shíma yazhí ahéheeʼ / thank you, auntie.

Shíma yazhí / my aunt sits on shílátsíín / my wrist.
               The colors that adorn her hair—łitsxo / orange and yágo doołtizh / blue—
                                                                      are hand plucked and spun from Father Sky.
              It is thin and braided, held together with a silver clasp.
              Shíma yazhí / my aunt points, “Look.”
Shí / my gaze turns,
meeting the dinilchí / pink glow of an early winter morning.
                            It reflects off her eyes
                            like frosted headlights from passing cars on the highway.
ayóó déézk’aaz / it’s cold out, the air turns my breath into white curls,
like smoke from a dying stove ko’ / fire.

If we were in Tsé’ Bit’á’i / Shiprock,
                                               Shíma yazhí / my aunt would have taken me to Sonics
                                               for a late-night dah woozh / strawberry shake.
Shíma yazhí / my aunt draws little circles around the inside of shílátsíín / my wrist.
                                                                                              The edge of biláshgaan / her nail,
                                                                                              and the pad of her index finger
                                                                                              grazes my skin like sunlight.
She’s warm—
               her beads are an embrace, as I cry into biwos / her shoulders.
               Shíma yazhí’s / my aunt’s secure, protecting me from evil—
                                                                           like Shímasaní / my grandmother promised.
Her voice makes shíjaa’ / my ears tingle.
I swear I can feel her chapped bidaa’ / lips whisper,
                                                                           Seed beads.
                                                                           They’re woven and threaded with nimble ála’ /
                                                                           hands.
               Shíma yazhí / my aunt tells me to repeat after her.
               I listen like Shimasaní / my grandmother taught me.
                                             When Shíma yazhí / my aunt was an at’ééd / little girl,
                                             she loved looking at the tł’éé’ yá / night sky.
If given the chance, Shíma yazhí / my aunt would have collected
                                                                           all the So’ / stars she could carry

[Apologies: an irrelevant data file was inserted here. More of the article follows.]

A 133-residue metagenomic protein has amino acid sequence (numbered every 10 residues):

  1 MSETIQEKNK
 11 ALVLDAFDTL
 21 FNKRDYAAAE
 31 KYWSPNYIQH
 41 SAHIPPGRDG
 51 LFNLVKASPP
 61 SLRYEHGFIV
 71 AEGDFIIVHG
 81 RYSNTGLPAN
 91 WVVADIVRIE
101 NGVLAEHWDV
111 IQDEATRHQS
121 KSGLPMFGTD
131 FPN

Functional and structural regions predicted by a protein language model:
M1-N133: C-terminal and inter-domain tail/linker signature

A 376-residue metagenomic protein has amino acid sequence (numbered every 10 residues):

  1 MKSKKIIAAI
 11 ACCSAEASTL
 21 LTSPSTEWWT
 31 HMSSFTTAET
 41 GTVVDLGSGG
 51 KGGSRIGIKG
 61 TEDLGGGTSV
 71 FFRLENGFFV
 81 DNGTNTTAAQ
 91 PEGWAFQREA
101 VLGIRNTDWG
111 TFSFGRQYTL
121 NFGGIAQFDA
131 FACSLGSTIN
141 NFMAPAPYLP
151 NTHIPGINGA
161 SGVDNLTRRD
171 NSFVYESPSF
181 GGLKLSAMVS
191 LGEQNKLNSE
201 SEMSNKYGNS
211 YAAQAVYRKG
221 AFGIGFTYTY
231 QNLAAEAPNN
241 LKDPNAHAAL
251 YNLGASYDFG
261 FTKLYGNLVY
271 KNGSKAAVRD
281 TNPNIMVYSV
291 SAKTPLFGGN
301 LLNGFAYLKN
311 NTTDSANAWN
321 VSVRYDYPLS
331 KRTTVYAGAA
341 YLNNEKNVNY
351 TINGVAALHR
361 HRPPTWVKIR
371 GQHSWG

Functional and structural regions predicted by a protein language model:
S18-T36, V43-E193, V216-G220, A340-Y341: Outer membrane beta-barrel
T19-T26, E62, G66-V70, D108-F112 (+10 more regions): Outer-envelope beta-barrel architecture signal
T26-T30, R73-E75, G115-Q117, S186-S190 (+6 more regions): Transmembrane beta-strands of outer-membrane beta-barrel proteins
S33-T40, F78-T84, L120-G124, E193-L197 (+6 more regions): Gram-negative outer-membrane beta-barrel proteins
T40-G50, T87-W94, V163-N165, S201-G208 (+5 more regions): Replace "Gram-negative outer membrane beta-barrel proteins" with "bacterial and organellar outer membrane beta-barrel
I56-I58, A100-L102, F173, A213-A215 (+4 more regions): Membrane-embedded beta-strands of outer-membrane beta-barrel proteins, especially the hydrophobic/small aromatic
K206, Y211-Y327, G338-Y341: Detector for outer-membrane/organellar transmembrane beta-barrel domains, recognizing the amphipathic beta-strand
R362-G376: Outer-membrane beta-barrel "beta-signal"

in a light dibéłchíʼí / brown pouch.
               I’d like to imagine they’d
               clink and crinkle like
                                             łitso / nickels,
                                             dootłʼizh / dimes,
                                             and łichííʼí / pennies.
Shíma yazhí / my aunt would buy herself a pop and some chips after school
                                                                                                         with so’ łání / the constellations,
                                                                           counting change in bila’ ałts’íísí éí dibéłchíʼí /
                                                                                                         the small, brown palm of her hand.
Shíma yazhí/ my aunt never cried.
               not in front of me,
               not in front of Shíma / my mother.
                                             Before she sat on shílátsíín / my wrist,
                                             she took care of Shíma / my mother
                                             and my uncle / Shíbizhi.
Her strength came from the prayers she said every abíní / morning.
               The woven band on shígaan / my arm,
               a tribute to the power in her voice.
                                             “Don’t look down.” She’d tell me, “Look up.”
Shíma yazhí spreads bílázhoozh / her fingers
                              like dried naadáá’ / corn stalks along my right álátsíín
                                                                                                         —always my right álátsíín.
Shíma yazhí leads me by shígaan
               across dirt roads and muddy ditch paths.
                              I wave at neighbors:
                              the old Diné hastiin dóó tsostsʼid bínaahaií / seven-year-old bitsóí / grandson,
                              the nosey Diné asdzáán / woman and bahastiin / her husband,
                              the Chapter House workers, bickering over last week’s meeting.
When I wave, they recognize Shíma yazhí on shíla’.
               They smile and wave back—they always smile and wave back.
                              I follow Shíma yazhí back to the farm.
                              Sometimes I lose my way.
                              But I know she’s smiling as I kick rocks behind her,
                                             humming an old song she used to sing along with on the radio.
Shíma yazhí sits on my shíla’
                              as her last promise before I left shíghan / home.